His Elmer and nominator for this award, Nick Lance, KC5KBO, summed it
up best when he said: "Andrew has truly been an outstanding student of
amateur radio.....He is an inspiration both to his fellow students and
to hams of all ages."

We here at Amateur Radio Newsline agree and we're proud to have
selected Andrew as our 2009 Young Ham of the Year.

For the Amateur Radio Newsline, I'm Mark Abramowicz, NT3V, in


Andrew Koenig, KE5GDB, will receive his award at the 2009 Huntsville
Hamfest slated for the weekend of August 15th and 16th at the Von Braun
Center in Huntsville, Alabama. We hope to see many of you there.



Lee Boeckerman, W8LFB, has been named General Chairman for the 2010
Dayton Hamvention with Mike Kalter, W8CI, to serve as assistant general
chairman. Both have extensive Dayton Hamvention experience. Boeckerman
served as assistant general chairman in 2009 and Kalter was on the
administrative staff and handled spokesperson duties. Both also have a
variety of experience with previous Hamvention's.

Boeckerman is reportedly now assembling his team of Chairmen for the
various committees needed to plan and execute next years outing. Many
experienced volunteers from 2009 are returning for another year.
Hamvention 2010 scheduled for May 14th to the 16th at Hara Arena in the
Dayton suburb of Trotwood, Ohio. (Dayton Hamvention©)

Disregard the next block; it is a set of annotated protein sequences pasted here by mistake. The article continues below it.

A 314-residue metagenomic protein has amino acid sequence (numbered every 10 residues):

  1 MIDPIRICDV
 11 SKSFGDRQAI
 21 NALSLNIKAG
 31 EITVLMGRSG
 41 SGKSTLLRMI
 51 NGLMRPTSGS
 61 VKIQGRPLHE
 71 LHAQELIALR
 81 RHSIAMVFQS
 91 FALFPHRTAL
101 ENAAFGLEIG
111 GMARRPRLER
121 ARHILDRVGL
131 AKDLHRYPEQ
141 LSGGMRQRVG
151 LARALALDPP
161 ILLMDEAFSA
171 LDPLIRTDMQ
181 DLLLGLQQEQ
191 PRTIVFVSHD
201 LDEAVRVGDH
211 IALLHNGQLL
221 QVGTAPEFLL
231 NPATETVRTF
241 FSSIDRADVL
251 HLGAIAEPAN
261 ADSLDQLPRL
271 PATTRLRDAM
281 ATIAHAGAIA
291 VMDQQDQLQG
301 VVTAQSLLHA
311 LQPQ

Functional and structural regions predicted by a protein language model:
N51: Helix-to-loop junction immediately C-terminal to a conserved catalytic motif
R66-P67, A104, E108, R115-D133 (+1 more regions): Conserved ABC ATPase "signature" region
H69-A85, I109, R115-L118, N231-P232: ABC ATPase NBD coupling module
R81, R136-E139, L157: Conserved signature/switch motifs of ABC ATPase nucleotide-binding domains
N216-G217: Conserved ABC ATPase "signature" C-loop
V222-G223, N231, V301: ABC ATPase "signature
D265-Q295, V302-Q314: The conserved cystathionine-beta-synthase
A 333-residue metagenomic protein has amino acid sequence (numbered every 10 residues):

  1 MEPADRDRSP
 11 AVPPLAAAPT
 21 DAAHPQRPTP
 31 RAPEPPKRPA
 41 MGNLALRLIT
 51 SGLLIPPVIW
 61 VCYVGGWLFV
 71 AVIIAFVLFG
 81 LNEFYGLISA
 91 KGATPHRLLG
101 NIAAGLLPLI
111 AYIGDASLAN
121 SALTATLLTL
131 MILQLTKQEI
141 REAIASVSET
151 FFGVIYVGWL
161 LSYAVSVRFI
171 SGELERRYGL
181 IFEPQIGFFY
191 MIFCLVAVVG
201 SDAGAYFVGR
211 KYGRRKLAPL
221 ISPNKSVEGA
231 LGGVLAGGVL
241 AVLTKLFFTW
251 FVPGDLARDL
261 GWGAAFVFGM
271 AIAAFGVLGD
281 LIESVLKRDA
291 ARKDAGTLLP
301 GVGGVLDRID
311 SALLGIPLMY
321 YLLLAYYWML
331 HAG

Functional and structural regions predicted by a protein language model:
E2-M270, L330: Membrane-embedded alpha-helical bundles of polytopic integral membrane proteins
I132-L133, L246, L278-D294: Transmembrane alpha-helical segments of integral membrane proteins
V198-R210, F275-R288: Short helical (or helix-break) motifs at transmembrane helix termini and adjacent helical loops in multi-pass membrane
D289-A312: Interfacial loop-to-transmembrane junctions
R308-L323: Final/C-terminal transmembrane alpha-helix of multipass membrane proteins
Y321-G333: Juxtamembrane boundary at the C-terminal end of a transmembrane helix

Frank Piper, KI8GW, has been appointed Section Manager of the ARRL Ohio
Section. Before being selected as the new S-M, Piper held a number of
ARES leadership positions including that of Emergency Coordinator from
2002 to 2003 and then as District Emergency Coordinator from 2003 to
2006. He was promoted to Section Emergency Coordinator, serving in
that position until 2008. Piper has also served as an Official
Emergency Station in the ARRL Field Organization since 1997. He will
serve the balance of the term of the late Joe Phillips, K8QOE, who
passed away on June 20th. (ARRL)



Syd Griffith VK2AHF has been recognized in the Queen's Birthday honors
list. Griffith was awarded the Public Service medal for his
outstanding public service, particularly in innovative and sustained
contribution to the enhancement and improvement of the technical
capabilities of New South Wales Police. He will be presented with his
medal by the Governor General later in the year. (WIA News)



Bob Allphin, K4UEE, spent the past week in Kenya doing a short term
mission work that included ham radio. Before his departure Alperin
told the Ohio Penn DX Newsletter that he was traveling to a village
located about 3 to 4 hours north of Nairobi where he would be involved
in several different projects including production of a video and
demonstrating amateur radio in the local high school.

By way of background, Bob Allphin, K4UEE, has visited ninety-five DXCC
entities and operated from fifty-two. He has participated in twenty
eight DXpeditions, including seven from "top 10" DXCC entities.
Alperin is also an active contester and has participated in
thirty-three contest DXpeditions. Six of these efforts resulted in new
World Records.

While Bob had some gear with him on this trip, his main emphasis was